Your Employment Rights

 

Many students choose to supplement their income, whilst studying at LSE, with a part time job.  If you choose to do this it is important that you are aware of you rights under UK employment law so that you are paid correctly and treated fairly and with respect in the workplace.

 

National Minimum Wage

 

Most workers are entitled to be paid at least the National Minimum Wage (NMW). It makes no difference whether you work full time, part time, in a permanent job, on a short-term contract, for an agency or directly for an employer.

 

The current national minimum wage is:

 

• If you are aged 18 - 20 years it is £4.98 per hour

• If you are aged 21 and over it is £6.08 per hour.

 

From October 2012 the rate for workers aged 21 and over will rise to £6.19 per hour. There will be no increase for workers aged 18-20.

 

If you have any queries about how much you are getting paid at your job you can seek advice from one of the student advisers in the advice centre.  Alternatively you can call the national pay and work helpline.  You can also consult employment pages the ‘directgov’ website which has detailed information about all elements of UK employment law.

 

Employment Agencies

 

If you use an employment agency to find work you have certain rights.  These make sure the agency cannot exploit you.  Details of these rights can be found on the governments guide to agency work.

 

Working Time Limits

 

It is illegal for your employer to force you to work more than 48 hours a week on average. This may particularly affect you if you decide to work full time over the long vacation or you are a part-time student.  The number of hours you work per week is usually averaged over a 17 week period although there can be certain exceptions.

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  • If you would like to work for longer than 48 hours a week then you must sign an 'opt out' form stating this. Your employer cannot force you to sign this form.  This applies even if you are working for more than one employer.

 

For any further information you can consult the working hours pages of the ‘directgov’ website

 

Night Workers

 

  • If you regularly work for more than three hours between 11.00pm and 6.00am you are classes as a night worker.  As a night worker you should not be asked to work for more than an average of eight hours in every 24-hour period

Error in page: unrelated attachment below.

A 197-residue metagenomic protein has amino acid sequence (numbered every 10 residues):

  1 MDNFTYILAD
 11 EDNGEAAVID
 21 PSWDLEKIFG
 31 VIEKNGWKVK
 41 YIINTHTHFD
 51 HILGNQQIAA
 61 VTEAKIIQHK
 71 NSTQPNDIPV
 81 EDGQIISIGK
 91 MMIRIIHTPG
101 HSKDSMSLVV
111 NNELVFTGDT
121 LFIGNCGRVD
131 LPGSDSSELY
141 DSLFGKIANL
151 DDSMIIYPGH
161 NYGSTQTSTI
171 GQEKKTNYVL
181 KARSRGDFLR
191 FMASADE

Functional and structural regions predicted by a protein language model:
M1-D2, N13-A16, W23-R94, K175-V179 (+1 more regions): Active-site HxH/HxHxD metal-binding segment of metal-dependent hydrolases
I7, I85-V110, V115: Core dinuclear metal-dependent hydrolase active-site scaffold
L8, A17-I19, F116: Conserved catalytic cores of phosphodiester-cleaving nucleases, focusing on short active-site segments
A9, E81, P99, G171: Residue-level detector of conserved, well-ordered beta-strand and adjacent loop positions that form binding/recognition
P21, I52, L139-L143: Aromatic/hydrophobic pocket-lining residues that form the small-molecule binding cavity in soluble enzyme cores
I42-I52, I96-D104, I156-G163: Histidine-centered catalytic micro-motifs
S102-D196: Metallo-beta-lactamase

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  • If you are a night worker your employer is legally bound to offer you a free health assessment before you start your job.  As a night worker your employer will also need to make regular checks on your health.

 

Rest Breaks

 

These are the periods of rest you are entitled to during your time at work.  Your employer does not have to pay you during your rest breaks.  The specific details of your breaks will be included in your contract.

 

Legally you are entitled to:

  • • If you work more than six hours a day you are entitled to a rest break of at least 20 minutes
  • • A rest period of at least 11 hours in every 24 hours;
  • • You are entitled to at least two rest days per fortnight;

 

Paid Annual Leave 

 

All full time workers are entitled to at least 20 days paid holiday, or 'annual leave’ per year. The law is designed to allow you to have four whole weeks a year without having to go to work. This means that if you normally work for 5 days a week you are entitled to receive 20 days paid leave a year, and if you work 1 day a week all year round, you will be paid for four days leave a year.
You begin to qualify for annual leave from your first day of work. In general you are allowed to take 1/12 of your entitlement per month.
It is important to note that you do not have the right to choose which days leave you can take and your employer can ask you to take bank holidays as part of your leave entitlement.

Deductions from wages

 

Deductions can only lawfully be taken from your wages if:

 

  • • they are legally required or authorised (e.g. tax and National Insurance)
  • • they are allowed by your employment contract - you must have a copy of the contract     term which allows the deduction, or a written explanation of it, before the deduction is     made
  • • you have agreed in writing before the deduction is made

 

If your employer is making deductions from your pay, you should check that they are allowed to. Your employer cannot make any deduction or take a payment from you which reduces your pay below NMW rates even if they have your permission to do so.

 

 

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